THIRUVANANTHAPURAM: Meera (name changed) was all set to meet the person she had seen on a dating app after a year of being in contact. She entered a train to Kanyakumari from Thiruvananthapuram Central, as decided. But what awaited her was a man over 70 years old. Ramesh (name changed) told her that he was her date. In disbelief at her own folly, she tried committing suicide by jumping from the train.
“Though Meera survived the suicide attempt with minor injuries, she underwent severe depression,” said Dr Arun B Nair, psychiatrist at Medical College Hospital, Thiruvananthapuram. Meera is not the sole victim who had to deal with depression as a result of dating apps. As per Dr Arun, such cases began to arise in 2016 when dating apps gained popularity in the city.
“In 2016, I dealt with two depression cases resulting from the use of dating apps. In 2017, it increased to six and till date this year, I’ve dealt with over 10 such cases,” said Arun. Social media and dating apps allow the user to remain anonymous. This also allows trollers and frauds to mask themselves and trick people online. Psychiatrists reveal that men are usually exploited on dating apps for financial benefits. Sharing an incident wherein an engineering student fell prey to financial fraud over a dating app, Dr Arun said: “Midhun (name changed), an introvert, met someone on a dating app.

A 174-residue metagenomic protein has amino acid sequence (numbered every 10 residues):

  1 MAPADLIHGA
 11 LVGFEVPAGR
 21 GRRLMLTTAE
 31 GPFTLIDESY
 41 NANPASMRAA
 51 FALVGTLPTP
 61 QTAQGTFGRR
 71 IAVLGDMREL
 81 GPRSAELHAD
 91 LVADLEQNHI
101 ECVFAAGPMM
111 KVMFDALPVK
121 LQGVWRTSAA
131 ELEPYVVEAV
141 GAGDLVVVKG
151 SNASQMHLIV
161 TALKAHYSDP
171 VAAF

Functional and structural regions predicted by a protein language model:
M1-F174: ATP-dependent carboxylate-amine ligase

After establishing trust, the person asked Midhun for money. As he was unable to deliver the money in person, he shared his debit card number and PIN with the person. Midhun didn’t lose a large amount of money, but such apps can result in financial exploitation to a great extent,” said Dr Arun.
Dr Kiran Kumar S, psychiatrist at the Mental Health Centre, Thiruvananthapuram, said: “Though I have not come across teenagers becoming prey to dating apps, similar cases on social media apps such as Facebook and Instagram are on the rise.” According to him, the children who have social phobias or inhibitions are easily lured to the virtual world. “Social media has always had loopholes before. But, the rise of anxiety and depression-related cases are recent.”
Not just youngsters, homemakers are an easy prey too, said psychologist Vidhya Jayaraj.
“The percentage of people getting help for anxiety and depression is on the rise. It is only at the later stages of counselling the victims reveal being cheated on such apps,” she said.